Cookies on this website

We use cookies to ensure that we give you the best experience on our website. If you click 'Accept all cookies' we'll assume that you are happy to receive all cookies and you won't see this message again. If you click 'Reject all non-essential cookies' only necessary cookies providing core functionality such as security, network management, and accessibility will be enabled. Click 'Find out more' for information on how to change your cookie settings.

What are the aims of the programme?

This doctoral programme for Primary Care Clinicians aims to increase research capacity across contemporary primary care to create future research leaders who will develop innovative and evidence based practice and policy to improve population health and support the NHS.


Who are the consortium members?

The consortium is led by Queen Mary University of London, its members are all nine current members of the NIHR School for Primary Care Research (SPCR)  and the Department of Public Health and Primary Care at the University of Cambridge. Students will typically be based in the institution of their primary supervisor.


How many PhDs will be funded?

Around five clinical PhDs per year for five years. The students will be hosted across 9 NIHR SPCR members and Cambridge.


How do I apply?

For more information view the relevant webpages on how to apply and an overview of available projects at consortium members. Please note: more projects will be added to this list over the next few weeks.

Applicants may also propose their own project in agreement with a supervisor at a member organisation.

We are aware that candidates may have had unequal opportunities for professional development, or have faced varied life challenges, up to the stage of application. The application form includes an optional section where applicants can add any additional information or contextual factors that they would like the panel to be aware of.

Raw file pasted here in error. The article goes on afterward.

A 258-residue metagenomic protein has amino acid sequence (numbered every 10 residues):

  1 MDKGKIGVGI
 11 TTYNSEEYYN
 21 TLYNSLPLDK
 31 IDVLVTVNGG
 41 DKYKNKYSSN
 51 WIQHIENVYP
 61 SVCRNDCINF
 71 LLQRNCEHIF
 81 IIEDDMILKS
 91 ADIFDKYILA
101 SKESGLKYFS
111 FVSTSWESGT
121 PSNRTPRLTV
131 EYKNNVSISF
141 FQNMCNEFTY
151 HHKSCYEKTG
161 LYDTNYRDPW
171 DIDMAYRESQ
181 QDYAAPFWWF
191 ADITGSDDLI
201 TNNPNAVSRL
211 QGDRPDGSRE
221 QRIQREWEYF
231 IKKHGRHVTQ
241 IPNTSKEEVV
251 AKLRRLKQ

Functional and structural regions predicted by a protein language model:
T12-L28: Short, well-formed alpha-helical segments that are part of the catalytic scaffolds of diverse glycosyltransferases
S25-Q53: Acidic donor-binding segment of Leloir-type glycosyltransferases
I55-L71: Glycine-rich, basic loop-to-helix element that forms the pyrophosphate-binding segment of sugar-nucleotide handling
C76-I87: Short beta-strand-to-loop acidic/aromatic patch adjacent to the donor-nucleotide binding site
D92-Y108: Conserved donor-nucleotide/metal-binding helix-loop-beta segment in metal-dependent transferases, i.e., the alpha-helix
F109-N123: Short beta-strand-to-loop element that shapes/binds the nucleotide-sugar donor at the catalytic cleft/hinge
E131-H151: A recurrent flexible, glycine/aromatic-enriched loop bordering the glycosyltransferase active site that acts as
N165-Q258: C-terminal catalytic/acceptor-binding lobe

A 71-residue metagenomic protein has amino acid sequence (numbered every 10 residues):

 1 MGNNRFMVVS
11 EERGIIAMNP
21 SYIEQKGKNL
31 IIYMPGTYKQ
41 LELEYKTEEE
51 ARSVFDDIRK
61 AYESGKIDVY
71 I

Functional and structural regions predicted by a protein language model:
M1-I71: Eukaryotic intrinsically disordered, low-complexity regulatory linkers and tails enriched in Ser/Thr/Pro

What is the deadline for applications?

The application process will open in September 2023. Applications need to be submitted by 12 noon Wednesday 20th December 2023. The shortlisting of candidates will take place in January 2024. Those who have been shortlisted will be interviewed on either the 5th or 6th February 2024. The interviews will take place in person, in Central Birmingham. 


What will happen if I am invited to interview?

Interviews will be conducted face to face and last around 30 minutes (exact duration to be provided on invitation to interview). There will be a panel of between 5 to 7 interviewers including two Patient and Public Involvement  and Engagement (PPIE) representatives, who are each allocated half the candidates. Other interviewers are  drawn from the academic primary care clinician staff (at different stages of career progression and from different clinical  professions) in the participating HEIs and the Programme Directors, Prof Steph Taylor and Prof Hazel Everitt.  Due to last minute changes in availability, it is not possible to offer candidates for interview a list of the names of interviewers in advance. Interviews commence with the candidates being asked to deliver a 5 minute presentation  with PowerPoint Slides  on  aspects of their  project/ training (exact instruction on the presentation duration to be provided on invitation to interview).  Every candidate is asked the same questions except ones specifically relating to their proposed project or questions of clarification. Candidates invited to interview are strongly advised to  have practice interviews in preparation for their interview.


When will I hear about the outcome of my application?

Applicants will be informed in January 2024 if they have been successful in securing an interview place. Shortlisted candidates will generally be informed of the results of the interviews within two weeks. Please Note: Successful candidates will be required to confirm their acceptance of an offer of a place on the programme within two weeks of being notified.


When will successful applicants start their PhD?

Students will start their PhD studentship in Autumn 2024 and will be expected to have commenced their PhD at the very latest by 25th December 2024. It is not possible to defer the PhD.


 I’m not quite sure I’m ready for a PhD yet, are there any schemes which might support me to get there?

The NIHR (National Institute for Health Research) runs a number of pre-doctoral schemes you might be interested in exploring, you can view some of these opportunities on our Useful links and resources page.


 What is the programme's vision on equality, diversity and inclusion?

Equality and diversity are core values underpinning the Programme. Increasing the diversity and inclusiveness of our supervisory pool will help to attract students from under-represented backgrounds, support the development of role models, and strengthen career trajectories in under-represented groups.